Although we are entering the last month or so of summer, it bears repeating that you should never leave your child in a hot car. Remember that a car’s exterior is made of highly conductive metal and that is why if the temperature outside is 90 degrees and car’s air conditioning is not running, then this temperature can reach to the extreme level of 140 degrees inside within an hour. Around 700 children have died over the past 20 years after they were left in a hot car mistakenly. Furthermore, 87% of the children who have died in hot cars are under the age of 3.
This sudden increase in the temperature can cause the child’s core body temperature to shoot to 106 degrees which can lead to heat stroke. Moreover, the body temperature of young children and toddler rises three to five times faster than adults. Apart from heat stroke inside a car, children also become vulnerable to carbon monoxide poisoning, abduction, carjacking and emotional trauma. Therefore, even if you think that the outside temperatures are not that high, it is still unsafe and risky to leave a child alone in a vehicle.
There are certain tips that every parent, caregiver, and even a passer-by should follow to avoid any tragedy.
Look before stepping out of the car
Make it a habit of looking in the backseat before you leave the car to make sure that everyone is out of the car.
Put anything that you need immediately beside your child
Keep your cell phone, laptop, briefcase, ID, or anything of importance that you may need immediately beside your child in the backseat.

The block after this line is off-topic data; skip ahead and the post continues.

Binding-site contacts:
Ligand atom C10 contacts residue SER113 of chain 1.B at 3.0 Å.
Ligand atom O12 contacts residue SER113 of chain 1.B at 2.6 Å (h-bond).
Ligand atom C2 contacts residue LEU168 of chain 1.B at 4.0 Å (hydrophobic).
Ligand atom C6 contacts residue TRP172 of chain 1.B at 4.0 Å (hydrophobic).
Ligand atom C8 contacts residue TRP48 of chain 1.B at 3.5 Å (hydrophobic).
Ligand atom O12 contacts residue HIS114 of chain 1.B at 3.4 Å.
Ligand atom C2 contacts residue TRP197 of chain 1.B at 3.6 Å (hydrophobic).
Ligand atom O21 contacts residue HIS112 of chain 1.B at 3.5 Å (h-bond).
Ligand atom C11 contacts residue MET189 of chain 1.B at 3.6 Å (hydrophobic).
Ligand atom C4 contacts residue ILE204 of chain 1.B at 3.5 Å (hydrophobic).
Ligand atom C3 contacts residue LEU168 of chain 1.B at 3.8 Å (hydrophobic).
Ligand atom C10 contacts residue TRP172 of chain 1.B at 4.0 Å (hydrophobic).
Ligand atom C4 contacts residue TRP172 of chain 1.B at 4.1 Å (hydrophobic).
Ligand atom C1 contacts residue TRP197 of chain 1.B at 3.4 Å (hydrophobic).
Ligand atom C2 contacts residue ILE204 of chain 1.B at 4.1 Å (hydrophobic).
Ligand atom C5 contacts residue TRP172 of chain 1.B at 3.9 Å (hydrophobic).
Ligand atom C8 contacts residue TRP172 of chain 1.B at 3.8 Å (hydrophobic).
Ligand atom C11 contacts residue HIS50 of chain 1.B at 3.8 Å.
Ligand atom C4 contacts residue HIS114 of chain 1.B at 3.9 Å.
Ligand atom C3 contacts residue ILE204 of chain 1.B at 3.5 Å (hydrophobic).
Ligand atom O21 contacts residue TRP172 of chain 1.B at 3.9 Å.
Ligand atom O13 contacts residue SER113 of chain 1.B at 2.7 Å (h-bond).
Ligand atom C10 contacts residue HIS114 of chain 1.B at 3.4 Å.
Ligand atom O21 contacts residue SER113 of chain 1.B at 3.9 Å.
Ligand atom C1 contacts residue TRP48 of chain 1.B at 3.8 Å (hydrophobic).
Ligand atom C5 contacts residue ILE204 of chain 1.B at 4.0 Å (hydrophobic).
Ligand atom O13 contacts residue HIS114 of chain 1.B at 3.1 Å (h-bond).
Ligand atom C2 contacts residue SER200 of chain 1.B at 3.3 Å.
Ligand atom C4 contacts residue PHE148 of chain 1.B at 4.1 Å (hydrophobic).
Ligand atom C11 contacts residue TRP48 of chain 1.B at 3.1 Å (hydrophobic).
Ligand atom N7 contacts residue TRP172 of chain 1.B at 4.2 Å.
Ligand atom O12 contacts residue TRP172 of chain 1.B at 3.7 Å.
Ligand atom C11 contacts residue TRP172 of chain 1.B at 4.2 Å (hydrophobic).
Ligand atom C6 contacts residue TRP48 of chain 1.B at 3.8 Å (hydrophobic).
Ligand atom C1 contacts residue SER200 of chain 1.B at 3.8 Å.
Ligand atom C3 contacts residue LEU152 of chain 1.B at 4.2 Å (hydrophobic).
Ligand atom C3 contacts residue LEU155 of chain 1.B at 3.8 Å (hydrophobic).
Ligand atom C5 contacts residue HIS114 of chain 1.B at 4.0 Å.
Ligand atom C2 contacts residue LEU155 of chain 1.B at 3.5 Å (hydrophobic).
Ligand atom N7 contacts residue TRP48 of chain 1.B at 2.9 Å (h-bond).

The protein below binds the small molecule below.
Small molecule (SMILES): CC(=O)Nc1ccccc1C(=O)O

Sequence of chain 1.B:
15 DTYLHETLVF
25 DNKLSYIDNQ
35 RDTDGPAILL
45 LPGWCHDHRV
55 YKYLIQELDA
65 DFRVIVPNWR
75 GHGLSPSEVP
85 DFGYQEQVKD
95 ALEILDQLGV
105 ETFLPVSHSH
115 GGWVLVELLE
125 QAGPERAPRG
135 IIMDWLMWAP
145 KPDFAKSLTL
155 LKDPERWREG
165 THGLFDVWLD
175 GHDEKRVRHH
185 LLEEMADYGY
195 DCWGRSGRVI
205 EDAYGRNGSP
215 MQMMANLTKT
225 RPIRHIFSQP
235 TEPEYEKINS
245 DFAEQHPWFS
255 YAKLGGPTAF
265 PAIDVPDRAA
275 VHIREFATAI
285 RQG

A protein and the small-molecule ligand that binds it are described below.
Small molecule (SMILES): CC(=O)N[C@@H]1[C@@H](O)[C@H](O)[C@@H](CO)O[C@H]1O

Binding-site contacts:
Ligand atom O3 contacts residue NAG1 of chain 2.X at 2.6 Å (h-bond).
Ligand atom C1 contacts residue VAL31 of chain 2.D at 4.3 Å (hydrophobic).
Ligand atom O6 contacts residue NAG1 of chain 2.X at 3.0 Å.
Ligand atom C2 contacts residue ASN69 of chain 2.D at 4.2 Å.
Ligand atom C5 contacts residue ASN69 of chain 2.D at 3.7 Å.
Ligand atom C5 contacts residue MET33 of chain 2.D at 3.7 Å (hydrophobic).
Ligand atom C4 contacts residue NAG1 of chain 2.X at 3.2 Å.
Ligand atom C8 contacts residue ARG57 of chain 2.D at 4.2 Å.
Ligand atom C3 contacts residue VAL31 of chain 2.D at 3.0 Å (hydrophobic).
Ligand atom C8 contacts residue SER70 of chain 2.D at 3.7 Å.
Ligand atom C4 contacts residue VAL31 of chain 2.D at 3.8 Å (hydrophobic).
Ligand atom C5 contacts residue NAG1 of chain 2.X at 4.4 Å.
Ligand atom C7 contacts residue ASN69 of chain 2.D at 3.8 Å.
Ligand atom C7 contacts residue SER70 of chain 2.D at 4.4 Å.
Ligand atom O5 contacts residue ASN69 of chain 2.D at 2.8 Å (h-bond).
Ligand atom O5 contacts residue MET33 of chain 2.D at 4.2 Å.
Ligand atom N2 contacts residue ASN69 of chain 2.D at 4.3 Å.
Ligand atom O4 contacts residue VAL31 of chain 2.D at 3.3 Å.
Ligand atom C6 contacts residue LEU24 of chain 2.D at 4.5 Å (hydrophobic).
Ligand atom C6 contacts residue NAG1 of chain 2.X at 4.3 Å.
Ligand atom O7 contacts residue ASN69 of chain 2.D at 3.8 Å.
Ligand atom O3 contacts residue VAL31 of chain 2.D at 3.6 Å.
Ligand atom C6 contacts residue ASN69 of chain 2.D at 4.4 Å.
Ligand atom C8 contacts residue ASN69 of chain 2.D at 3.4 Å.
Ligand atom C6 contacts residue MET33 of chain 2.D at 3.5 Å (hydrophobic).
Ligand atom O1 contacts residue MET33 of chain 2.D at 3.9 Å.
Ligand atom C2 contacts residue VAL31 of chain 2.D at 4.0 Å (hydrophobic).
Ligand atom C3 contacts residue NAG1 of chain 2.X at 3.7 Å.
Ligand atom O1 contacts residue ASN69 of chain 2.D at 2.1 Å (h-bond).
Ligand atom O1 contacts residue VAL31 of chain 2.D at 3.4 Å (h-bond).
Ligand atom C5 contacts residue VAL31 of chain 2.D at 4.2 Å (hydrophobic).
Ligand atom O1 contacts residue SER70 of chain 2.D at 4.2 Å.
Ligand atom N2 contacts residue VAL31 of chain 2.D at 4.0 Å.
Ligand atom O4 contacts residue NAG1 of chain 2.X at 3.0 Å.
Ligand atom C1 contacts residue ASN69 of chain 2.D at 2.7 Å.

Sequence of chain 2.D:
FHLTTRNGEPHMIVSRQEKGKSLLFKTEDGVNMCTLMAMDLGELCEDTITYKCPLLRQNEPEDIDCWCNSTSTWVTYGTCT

Always Lock the Doors
Even if you are not going anywhere and your vehicle is parked in the garage, keep the car doors locked to prevent children from getting into the car with your notice. Also make sure that the car keys should not be in the reach of children.
Do something, even if you are a stranger
If you notice a child alone in a vehicle, you should not ignore this, the first thing you should do is call 911.
This issue was addressed in 2001 when a six-month old baby girl died of heat stroke when she was left alone in a vehicle for almost three hours by her baby sitter. The California State Senate then passed a bill also known as Kaitlyn’s Law, named after the baby. The legislation prohibits parents or any other person responsible for a child from leaving a child under six years old inside a vehicle in conditions that pose a significant risk to child’s health and safety.
Anyone who is found violating Kaitlyn’s law will be fined $100; however, if the unattended child is injured or dies then the responsible individual might be charged with child endangerment or manslaughter.
IF your child suffered harm while being watched by someone else, you may be able to hold them accountable. Call The Law Offices of Jacob Emrani for legal counsel today: (888) 952-2952!